Big Brother May Be Watching You…Right Now
When I recommended viewing the new film Social Dilemma two weeks ago, little did I know I would be following up so quickly with another recommendation, Coded Bias about the use of facial recognition in surveillance cameras to: allow people to enter buildings and make credit card purchases and earn points in (China’s) social credit system, and to identify whether people walking down the street are on parole.
The film begins with Joy Buolamwini, PhD student at MIT’s Media Lab, discovering that the algorithms she was using to see her own face on her computer didn’t “recognize” the existence of her face there. When she put a white mask over her face, yes. But not her own very attractive black face.
Curious, she began to investigate the accuracy of face recognition algorithms, increasingly used for all the purposes mentioned above, and learned that while somewhat accurate for lighter male faces, and slightly less accurate for lighter female faces, actually fairly dismal for darker female faces, the least accurate of all for darker male faces.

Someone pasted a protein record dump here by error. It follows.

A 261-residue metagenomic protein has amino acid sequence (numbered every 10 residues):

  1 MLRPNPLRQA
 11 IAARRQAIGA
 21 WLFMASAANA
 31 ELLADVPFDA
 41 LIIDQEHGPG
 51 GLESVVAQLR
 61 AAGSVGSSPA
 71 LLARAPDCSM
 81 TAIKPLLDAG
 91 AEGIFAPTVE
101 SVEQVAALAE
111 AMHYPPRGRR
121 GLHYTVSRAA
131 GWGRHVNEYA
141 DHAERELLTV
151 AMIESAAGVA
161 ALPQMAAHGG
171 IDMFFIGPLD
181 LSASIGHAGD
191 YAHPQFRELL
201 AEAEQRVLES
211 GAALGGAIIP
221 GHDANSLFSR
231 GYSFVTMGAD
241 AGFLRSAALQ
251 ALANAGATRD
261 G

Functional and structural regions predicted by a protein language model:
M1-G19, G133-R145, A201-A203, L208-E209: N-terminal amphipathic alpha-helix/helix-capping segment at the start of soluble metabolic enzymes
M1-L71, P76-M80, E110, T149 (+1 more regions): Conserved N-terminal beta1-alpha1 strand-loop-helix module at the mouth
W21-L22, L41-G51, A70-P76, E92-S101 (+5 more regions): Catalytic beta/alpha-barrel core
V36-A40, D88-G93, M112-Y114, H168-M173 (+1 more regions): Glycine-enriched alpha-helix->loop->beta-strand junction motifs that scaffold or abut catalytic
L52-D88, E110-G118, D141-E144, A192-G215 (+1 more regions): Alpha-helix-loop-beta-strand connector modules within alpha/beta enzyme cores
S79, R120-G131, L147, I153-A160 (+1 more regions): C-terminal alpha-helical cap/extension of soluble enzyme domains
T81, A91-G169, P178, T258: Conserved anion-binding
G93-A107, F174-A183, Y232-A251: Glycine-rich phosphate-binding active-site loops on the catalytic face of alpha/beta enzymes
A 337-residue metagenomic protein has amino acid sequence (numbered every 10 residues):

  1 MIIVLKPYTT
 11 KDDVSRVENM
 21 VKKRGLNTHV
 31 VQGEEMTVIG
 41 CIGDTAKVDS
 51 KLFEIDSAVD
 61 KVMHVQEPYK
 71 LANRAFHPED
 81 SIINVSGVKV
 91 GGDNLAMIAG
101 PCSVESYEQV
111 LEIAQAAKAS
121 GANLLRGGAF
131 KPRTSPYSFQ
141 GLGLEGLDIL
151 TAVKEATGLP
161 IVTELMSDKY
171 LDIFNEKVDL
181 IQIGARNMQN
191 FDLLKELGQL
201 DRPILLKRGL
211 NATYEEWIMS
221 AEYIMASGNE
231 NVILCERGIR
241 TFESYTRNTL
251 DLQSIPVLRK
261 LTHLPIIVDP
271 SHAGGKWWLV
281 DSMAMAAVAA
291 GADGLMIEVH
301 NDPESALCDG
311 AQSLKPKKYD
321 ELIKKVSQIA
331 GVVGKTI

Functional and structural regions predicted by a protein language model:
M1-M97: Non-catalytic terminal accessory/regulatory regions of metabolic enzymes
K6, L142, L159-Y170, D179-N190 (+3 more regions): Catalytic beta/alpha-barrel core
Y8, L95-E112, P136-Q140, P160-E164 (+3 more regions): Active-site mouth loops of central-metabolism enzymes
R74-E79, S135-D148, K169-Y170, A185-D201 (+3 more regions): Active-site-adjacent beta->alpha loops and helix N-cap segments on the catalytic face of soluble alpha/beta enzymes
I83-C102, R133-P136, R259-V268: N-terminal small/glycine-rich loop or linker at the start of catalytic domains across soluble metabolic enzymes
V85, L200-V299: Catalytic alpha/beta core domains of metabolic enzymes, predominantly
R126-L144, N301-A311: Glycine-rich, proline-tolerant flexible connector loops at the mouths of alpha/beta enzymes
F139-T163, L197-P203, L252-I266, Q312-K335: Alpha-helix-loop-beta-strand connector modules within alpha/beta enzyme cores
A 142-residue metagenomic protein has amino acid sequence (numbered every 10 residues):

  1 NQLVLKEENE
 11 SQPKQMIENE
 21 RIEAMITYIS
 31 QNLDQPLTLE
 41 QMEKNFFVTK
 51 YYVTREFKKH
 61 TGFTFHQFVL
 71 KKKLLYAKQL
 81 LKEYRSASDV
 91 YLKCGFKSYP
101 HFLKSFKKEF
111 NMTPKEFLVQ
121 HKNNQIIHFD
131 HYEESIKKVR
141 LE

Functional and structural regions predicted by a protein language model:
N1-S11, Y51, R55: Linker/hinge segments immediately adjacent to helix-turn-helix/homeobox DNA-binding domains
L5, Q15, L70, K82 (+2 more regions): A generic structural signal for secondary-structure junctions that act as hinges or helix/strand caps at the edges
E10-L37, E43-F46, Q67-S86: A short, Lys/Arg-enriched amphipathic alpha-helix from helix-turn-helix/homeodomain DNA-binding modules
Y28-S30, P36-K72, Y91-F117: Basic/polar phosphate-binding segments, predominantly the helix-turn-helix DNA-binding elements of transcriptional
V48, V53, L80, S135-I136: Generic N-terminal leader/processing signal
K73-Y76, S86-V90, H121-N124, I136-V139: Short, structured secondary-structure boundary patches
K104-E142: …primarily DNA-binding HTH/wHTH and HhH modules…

Underneath the concern that these algorithms have all been developed by white male computer engineers is the realization that the artificial intelligence algorithms “teach” themselves and can create further errors down the line as they feedback themselves with inaccurate data.
A Big Brother Watch organization in the UK has been tracking the accuracy of the facial recognition programs used in surveillance cameras installed in major public intersections in London (without voter approval), causing a huge number of innocent people to be stopped and interrogated by the police, based on inaccurate algorithms.
With some super intelligent commentary by Harvard’s Cathy O’Neil, author of Weapons of Math Destruction: How Big Data Increases Inequality and Threatens Democracy, a chilling wake-up call to how the genie got out of the bottle and how citizens and government can try to regulate its use with awareness and human (not artificial) intelligence.
P.S. I was delighted to learn that San Francisco was the first city in the country to ban facial recognition surveillance; Oakland, CA immediately followed suit. Why we can sometimes breathe a bit easier in the San Francisco Bay Area.
Coded Bias will not receive the international distribution that Social Dilemma did with Netflix. It’s available for digital streaming this week through the Mill Valley Film Festival. Please catch it if you can.